A time of reflection
November 25, 2010
With all the holiday surroundings and people scurrying to get from here to there, it seems all the issues and world problems have taken the day off. As I sat there in the restaurant looking out the window in the little town of Glenwood Springs with the snow falling, I thought just how lucky I was. I thought, as I often do, of Lenoir, N.C., and the place where I spent most of my life. The friends, family and acquaintances who have meant so much to me over these years. Too many are now only memories but many more are still living the dream and their joys are my joys.
I think about my good friend Joe, who taught me so much about life. He passed away in December 1998 but his memory is always around, reminding me of the beauty that surrounds us. Joe was an outdoorsman, and I can remember writing something after his death saying he lived every day in God’s temple. Living in Edgemont, N.C., a little mountain community surrounded by mountain peaks and majestic waterfalls that he taught me to respect as the temple of God, he taught me the ways of the woods in catching the wild trout and listening to the birds and other animals, always pointing out the flowers, trees and the beauty surrounding us.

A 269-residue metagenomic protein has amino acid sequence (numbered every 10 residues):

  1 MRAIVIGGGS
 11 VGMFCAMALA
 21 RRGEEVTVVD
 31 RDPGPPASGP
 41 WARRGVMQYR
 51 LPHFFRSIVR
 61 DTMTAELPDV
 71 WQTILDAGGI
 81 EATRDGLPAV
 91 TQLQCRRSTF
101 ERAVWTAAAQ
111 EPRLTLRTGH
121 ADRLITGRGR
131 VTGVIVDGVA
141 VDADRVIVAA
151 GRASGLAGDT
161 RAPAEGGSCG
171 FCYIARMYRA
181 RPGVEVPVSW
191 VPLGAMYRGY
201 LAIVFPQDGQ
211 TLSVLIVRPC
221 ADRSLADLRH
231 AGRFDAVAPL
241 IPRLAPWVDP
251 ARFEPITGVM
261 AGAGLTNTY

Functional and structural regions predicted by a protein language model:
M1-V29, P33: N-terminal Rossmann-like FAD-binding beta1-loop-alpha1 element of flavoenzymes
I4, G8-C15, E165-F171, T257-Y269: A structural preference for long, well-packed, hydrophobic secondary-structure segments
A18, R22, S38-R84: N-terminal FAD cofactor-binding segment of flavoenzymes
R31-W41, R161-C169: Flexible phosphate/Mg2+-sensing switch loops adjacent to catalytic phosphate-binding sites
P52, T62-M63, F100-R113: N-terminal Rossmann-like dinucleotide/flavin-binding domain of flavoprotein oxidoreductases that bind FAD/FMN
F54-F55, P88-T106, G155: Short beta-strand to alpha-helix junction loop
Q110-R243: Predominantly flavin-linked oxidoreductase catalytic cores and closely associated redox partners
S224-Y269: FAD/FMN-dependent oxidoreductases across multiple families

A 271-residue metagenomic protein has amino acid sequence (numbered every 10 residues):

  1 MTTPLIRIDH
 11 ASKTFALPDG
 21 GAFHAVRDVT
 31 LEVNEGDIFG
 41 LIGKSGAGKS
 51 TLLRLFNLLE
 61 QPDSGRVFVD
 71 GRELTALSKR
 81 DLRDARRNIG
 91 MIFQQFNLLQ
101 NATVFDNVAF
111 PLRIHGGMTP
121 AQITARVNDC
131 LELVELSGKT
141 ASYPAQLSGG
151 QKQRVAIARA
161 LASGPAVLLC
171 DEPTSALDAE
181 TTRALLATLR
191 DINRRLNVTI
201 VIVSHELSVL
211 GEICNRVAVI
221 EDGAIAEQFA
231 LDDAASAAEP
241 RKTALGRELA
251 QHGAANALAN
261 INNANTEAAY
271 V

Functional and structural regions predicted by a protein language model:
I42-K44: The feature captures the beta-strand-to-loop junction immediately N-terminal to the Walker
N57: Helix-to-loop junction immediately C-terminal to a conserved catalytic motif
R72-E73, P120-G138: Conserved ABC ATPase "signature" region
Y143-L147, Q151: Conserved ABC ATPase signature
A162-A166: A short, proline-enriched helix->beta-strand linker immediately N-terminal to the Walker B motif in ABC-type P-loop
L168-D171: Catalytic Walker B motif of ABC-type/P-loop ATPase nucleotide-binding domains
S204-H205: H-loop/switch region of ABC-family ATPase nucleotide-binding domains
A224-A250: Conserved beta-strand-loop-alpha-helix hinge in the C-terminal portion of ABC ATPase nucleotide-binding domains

After a long hike into a trout stream I can remember him saying, “Haven’t heard any birds or squirrels, nothing moving, it’s going to be a hard day.” Back then we wore the old rubber hip waders and, sure enough, when we started wading up the stream you knew. The barometric pressure was up and the rubber waders hugged your legs when normally they were just loose and floppy – it was a hard day with few catches. Joe taught me a lot and gave me a great respect for the things around us.
The Edgemont area was our playground, and when another friend of ours, Ron Beane, who also loved the area, wanted to protect it, we strongly supported him. Ron was masterful in getting owners of the properties, government officials and the congressman involved. Weaving an agreement that all could support took time and great effort, and Ron fought a lot of uphill battles but finally succeeded. Our friend Joe didn’t live to see it, but Wilson Creek was designated a Wild and Scenic River on Aug. 18, 2000, by an act of Congress. Joe is buried in Edgemont under a little dogwood tree overlooking Wilson Creek and surrounded by those mountains he loved.
I hope everyone takes the time to reflect on life and opportunities because no matter the hardships, there is a way. Through determination, faith and effort you will find it. May we seek out the joys of life this holiday season and take on the challenges of the future with a new outlook. God bless and a happy holiday season!
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